|MadSci Network: Astronomy|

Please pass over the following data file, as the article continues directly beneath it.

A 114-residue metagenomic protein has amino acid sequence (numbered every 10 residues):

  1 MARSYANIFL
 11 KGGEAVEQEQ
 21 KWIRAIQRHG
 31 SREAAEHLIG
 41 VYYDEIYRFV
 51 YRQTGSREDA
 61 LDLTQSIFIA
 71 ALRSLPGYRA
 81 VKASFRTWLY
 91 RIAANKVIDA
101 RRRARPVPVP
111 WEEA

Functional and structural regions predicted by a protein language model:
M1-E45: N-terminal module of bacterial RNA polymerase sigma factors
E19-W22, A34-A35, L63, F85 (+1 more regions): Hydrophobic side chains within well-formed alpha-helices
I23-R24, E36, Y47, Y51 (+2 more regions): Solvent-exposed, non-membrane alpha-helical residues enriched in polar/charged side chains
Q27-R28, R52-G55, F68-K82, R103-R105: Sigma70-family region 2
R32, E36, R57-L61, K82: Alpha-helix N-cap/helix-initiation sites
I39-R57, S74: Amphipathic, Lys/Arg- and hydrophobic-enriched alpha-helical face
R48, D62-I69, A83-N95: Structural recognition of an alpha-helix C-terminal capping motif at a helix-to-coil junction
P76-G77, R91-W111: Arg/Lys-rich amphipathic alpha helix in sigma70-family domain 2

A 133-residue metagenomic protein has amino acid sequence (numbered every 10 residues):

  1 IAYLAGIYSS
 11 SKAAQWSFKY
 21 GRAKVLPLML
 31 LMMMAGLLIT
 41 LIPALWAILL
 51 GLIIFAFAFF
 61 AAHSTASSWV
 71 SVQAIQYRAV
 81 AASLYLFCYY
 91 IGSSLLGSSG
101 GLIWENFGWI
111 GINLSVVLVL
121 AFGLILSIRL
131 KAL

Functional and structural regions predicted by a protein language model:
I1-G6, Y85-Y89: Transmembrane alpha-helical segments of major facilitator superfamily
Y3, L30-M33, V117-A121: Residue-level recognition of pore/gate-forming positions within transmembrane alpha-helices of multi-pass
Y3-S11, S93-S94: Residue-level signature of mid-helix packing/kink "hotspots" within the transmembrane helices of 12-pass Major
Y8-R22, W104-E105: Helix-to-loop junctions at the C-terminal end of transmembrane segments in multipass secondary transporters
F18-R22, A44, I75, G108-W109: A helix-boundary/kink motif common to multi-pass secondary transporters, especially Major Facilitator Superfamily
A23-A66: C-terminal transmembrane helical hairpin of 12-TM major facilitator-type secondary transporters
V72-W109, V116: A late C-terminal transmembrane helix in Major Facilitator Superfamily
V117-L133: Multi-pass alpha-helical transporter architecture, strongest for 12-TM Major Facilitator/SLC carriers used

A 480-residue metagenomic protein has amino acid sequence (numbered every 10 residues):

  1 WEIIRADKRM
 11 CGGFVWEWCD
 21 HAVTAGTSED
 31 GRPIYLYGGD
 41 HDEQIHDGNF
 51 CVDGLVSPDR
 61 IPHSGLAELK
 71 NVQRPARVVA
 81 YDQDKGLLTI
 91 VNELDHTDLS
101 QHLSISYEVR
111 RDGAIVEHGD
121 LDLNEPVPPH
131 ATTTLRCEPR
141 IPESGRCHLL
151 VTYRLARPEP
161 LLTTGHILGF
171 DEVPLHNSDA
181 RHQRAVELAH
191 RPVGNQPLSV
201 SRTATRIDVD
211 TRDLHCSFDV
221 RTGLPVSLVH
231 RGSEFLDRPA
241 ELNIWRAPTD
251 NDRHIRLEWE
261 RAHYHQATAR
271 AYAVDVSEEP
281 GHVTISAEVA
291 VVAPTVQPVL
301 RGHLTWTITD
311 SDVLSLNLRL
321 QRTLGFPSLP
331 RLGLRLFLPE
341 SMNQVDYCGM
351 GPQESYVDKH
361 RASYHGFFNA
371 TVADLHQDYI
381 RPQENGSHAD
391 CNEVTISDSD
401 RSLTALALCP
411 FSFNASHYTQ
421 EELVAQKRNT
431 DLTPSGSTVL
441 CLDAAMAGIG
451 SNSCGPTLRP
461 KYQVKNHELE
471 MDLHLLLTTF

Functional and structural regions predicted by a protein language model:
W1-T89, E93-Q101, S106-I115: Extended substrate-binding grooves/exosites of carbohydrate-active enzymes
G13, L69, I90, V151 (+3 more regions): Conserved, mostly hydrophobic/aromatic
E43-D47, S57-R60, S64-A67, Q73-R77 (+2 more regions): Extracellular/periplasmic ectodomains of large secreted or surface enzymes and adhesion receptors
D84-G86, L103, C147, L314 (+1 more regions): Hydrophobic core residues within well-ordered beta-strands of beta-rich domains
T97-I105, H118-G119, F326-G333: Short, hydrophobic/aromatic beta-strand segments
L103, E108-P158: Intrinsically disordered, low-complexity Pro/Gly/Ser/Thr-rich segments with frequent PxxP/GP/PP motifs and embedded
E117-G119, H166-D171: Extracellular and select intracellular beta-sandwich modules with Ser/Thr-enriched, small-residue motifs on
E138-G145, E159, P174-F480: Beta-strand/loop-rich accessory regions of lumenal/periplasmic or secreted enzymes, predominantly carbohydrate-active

At one level the Hubble law is just a correlation between two observables, namely redshift and distance, so that's not in dispute. What you are asking, then, is whether the redshift has to be interpretted as a velocity of recession, which in turn implies an expanding universe. To see why most astronomers do interpret redshift as a velocity, let's first think about he history of the subject. Einstein proposed his theory of gravity (General Relativity) in 1915, and realised that it predicted an unstable universe. In 1922 Alexandre Friedmann solved the GR equations for a homogeneous universe, and found that the allowed solutions described universes which were either expanding or contracting. Now, at the time, the theoretical prejudice was for a static universe, so at first it looked like there must be a problem with Friedmann's results. By the late 1920s though, Hubble and others had discovered the Hubble law, so actually theory matched observations very well. Now in science when a theory makes a surprising prediction like that, which is then verified experimentally, it stands the theory in very good stead! People tend to think the theory is a good description of reality until there is compelling evidence to the contrary. Seventy years on, the Friedmann models still seem like a good approximation to reality (and have now passed many other tests, such as prediction of the cosmig microwave background radtion, and prediction of the abundances of light chemical elements in the universe), which is why the expanding universe is regarded as our standard model - our working hypothesis if you will. So we have a neat and pretty complete picture (not to say that there aren't many outstanding problems of course!), but you are right to ask if there aren't other plausible explanations for the redshift phenomenon. A number have been considered, I'll just mention a couple of illustrative ones: 1) gravitational redshifts. GR also predicts that high gravitational fields should produce a redshift - could this explain the Hubble law? The answer is no. The predicted redshifts are small except in the case of very dense objects (black holes etc), and the observed Hubble law and galaxy dynamics are not at all consistent with a gravitational explanation. 2) tired light models - could the photons just lose energy as they travel to us through space? This turns out to be an unattractive idea - firstly we know of no mechanism to make photons tired, secondly it would require a very finely tuned sort of "tiredness" to give the observed spectral changes, and thirdly, there is independent evidence (from supernova light curves) that the time dilation responsible for part of the standard redshift, really exists. In conclusion then, it's always possible that some other explanation for the redshift may be found, but the current interpretation fits remarkably well with other observations and theory, so it would be a big surprise if the standard explanation wasn't broadly correct.
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